Field trips and eerie accidents...
Professor Shandy, propagator of the world's most renowned rutabaga and Balaclava College's best amateur sleuth, takes on the case of the Giant Hogweed - a garden pest about to wipe out Britain's lovely hedgerows. With colleagues Dan Stott and Timothy Ames at his side, he leaves the groves of academe for some fancy fieldwork deep in the heart of Wales. But never in their wildest dreams did the three professors expect the bizarre events that awaited them.... Where Miss Hilda Horsefall's recipe for homemade lye soap becomes as valuable as Dan Stott's knowledge of The Chronicles of Narnia...and where pursuing the wild asparagus...or rather the Giant Hogweed...becomes a dangerous expedition indeed.
©1985 Charlotte McLeod (P)2012 Audible, Inc.
This fantasy stuck in the middle ages is not what you'd expect from the author of the Peter Shandy mysteries. Going on and on in a middle ages fantasy is not what you want Dr. Shandy to be involved in. Sorry. I really like this mystery series but this story does not belong. My recommendation is read it if you want but I was very disappointed.
If you are reading the Peter Shandy series and expect another Balaclava mystery, be prepared. It doesn't take place at Balaclava College by a long stretch. On the other hand, the story stands up to expected quality, even if it falls down the rabbit hole with Alice (McLeod's own allusion).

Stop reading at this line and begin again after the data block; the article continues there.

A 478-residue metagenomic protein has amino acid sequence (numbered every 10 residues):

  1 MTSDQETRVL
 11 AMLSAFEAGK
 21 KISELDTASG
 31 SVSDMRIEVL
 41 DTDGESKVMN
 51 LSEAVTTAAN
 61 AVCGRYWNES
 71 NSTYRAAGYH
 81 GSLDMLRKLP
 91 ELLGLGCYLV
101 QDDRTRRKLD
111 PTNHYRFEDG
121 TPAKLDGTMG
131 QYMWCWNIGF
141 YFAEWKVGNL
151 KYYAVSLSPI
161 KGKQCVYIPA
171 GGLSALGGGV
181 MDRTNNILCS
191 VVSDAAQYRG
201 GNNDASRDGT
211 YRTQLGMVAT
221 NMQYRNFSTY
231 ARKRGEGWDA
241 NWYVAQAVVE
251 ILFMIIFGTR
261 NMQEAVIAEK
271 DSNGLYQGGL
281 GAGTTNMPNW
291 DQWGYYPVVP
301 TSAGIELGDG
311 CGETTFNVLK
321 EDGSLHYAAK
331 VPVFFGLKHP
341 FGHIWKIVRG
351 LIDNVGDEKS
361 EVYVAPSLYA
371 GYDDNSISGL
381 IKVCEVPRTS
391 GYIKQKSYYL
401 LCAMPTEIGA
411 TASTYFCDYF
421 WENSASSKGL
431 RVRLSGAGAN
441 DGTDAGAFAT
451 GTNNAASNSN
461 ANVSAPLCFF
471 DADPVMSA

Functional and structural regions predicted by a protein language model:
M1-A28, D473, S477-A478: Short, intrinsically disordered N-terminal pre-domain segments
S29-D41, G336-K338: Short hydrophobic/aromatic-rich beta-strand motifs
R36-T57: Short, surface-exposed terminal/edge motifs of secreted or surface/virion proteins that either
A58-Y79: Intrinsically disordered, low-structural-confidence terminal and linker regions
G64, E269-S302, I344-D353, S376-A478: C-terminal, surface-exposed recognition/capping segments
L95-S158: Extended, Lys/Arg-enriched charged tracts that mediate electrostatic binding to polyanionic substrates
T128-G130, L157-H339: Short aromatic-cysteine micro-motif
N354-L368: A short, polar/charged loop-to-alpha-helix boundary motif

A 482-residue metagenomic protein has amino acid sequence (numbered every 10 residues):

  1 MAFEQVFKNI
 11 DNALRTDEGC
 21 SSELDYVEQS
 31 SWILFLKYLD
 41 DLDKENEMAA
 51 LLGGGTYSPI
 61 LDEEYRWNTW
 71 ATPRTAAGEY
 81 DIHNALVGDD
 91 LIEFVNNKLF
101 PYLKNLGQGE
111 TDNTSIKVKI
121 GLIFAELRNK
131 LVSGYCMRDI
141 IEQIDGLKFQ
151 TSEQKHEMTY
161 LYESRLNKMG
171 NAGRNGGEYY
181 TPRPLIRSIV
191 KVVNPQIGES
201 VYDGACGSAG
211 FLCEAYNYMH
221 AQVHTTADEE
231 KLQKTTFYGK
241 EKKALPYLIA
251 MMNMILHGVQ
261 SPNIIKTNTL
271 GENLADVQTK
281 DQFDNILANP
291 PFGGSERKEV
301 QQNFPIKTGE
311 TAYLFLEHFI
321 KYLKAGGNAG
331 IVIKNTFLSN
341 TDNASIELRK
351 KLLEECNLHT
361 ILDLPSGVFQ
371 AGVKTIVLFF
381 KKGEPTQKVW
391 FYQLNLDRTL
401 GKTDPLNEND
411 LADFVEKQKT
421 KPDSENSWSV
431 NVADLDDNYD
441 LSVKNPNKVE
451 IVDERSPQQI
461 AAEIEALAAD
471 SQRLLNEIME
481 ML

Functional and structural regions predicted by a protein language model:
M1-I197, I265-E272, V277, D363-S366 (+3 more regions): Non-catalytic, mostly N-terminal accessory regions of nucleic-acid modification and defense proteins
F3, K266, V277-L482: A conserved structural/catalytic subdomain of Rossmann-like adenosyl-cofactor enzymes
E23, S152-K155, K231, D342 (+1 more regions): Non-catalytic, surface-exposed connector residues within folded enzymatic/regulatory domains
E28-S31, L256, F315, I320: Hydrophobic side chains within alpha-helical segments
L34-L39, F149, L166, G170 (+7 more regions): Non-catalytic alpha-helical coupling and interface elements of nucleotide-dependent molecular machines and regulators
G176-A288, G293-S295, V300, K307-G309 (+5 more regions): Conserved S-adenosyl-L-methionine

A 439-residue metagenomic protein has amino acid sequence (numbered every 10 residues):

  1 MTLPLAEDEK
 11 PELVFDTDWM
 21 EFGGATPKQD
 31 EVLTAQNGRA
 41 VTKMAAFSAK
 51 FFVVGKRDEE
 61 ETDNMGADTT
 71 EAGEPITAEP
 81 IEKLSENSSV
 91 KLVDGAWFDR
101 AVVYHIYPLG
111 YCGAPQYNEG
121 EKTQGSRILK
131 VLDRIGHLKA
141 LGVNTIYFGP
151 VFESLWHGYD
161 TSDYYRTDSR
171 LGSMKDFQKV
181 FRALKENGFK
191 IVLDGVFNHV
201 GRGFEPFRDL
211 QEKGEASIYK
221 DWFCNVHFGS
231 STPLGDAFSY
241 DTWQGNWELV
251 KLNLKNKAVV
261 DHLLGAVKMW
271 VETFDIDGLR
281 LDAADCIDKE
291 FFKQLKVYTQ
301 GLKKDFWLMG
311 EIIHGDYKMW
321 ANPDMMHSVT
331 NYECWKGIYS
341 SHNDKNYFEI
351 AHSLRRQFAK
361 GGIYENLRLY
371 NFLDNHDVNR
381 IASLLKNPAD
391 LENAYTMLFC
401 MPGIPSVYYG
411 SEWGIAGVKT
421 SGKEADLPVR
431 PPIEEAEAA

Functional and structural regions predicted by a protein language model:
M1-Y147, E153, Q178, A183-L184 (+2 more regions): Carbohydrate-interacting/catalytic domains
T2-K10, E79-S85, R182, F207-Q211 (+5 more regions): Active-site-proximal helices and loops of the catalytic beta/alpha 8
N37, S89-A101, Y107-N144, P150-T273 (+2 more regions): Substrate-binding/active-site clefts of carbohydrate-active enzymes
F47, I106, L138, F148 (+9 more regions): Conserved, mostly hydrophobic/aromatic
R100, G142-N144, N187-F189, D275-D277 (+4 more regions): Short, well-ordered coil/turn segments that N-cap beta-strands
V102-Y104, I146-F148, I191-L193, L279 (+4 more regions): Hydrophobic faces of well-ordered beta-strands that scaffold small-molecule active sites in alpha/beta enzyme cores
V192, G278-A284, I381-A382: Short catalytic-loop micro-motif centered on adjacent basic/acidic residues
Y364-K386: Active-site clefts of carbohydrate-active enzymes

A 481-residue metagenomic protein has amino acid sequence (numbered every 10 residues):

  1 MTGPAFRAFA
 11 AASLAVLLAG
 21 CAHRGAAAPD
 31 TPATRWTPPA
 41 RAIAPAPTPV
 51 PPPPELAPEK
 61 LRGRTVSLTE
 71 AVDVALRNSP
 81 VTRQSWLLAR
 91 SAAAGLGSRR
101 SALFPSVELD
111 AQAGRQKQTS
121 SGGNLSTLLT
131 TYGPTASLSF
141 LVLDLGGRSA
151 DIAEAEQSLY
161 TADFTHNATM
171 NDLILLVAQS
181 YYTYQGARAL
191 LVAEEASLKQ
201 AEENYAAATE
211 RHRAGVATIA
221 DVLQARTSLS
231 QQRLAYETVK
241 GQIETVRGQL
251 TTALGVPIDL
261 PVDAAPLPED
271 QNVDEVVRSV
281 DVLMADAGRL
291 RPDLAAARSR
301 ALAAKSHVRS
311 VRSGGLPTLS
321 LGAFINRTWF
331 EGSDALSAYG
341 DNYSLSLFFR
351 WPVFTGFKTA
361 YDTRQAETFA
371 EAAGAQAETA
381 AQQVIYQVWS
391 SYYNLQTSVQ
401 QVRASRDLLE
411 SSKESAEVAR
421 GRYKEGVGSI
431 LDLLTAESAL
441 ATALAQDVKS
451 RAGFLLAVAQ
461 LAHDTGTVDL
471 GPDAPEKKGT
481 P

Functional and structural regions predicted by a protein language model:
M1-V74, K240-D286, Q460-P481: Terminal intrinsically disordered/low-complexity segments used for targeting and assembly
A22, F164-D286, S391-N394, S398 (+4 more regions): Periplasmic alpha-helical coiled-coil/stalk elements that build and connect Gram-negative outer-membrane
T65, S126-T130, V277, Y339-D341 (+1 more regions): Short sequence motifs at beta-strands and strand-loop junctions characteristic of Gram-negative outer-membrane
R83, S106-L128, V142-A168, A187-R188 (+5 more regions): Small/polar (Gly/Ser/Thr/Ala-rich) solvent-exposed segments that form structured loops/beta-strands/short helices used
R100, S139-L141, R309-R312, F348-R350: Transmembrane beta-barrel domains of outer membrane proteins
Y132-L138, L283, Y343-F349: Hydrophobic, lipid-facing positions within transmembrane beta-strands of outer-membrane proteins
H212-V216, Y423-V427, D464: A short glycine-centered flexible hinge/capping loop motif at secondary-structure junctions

I read many mysteries written by Charlotte MacLeod in the mid 1980's. I found her stories to be gently amusing with plenty of plot twists. I was delighted when I discovered that her books were available in audio editions. I don't remember reading "Curse of the Giant Hogweed". Even so, I chose it for my first MacLeod audio book.
The first chapter was the type of story I remembered, bringing smiles and chuckles. Then the story took an abrupt turn into a sort of fantasy world set hundreds of years in the past. It just didn't work for me. The humor is still there, but it seemed forced. The mystery is there, but was not enhanced by the "fantasy" setting.
The dialogue in the "fantasy" world was somewhat annoying to me. For instance, the fantasy world characters often added "eth" to their verbs, i.e. "heareth". I found it distracting and a little annoying. Perhaps it flowed better in print.
The narrator has a pleasant, deep voice. However from time to time a character would speak with an English accent. I'm not sure why. To me, his female character voices sounded a little like parodies.
The publishers blurb mentions The Canterbury Tales. I haven't read any part of The Canterbury Tales for many years, and don't remember much about it. It is possible that there is humor here that I missed,
I plan to listen to more Audible titles by Charlotte MacLeod. In this case I just chose the wrong one.
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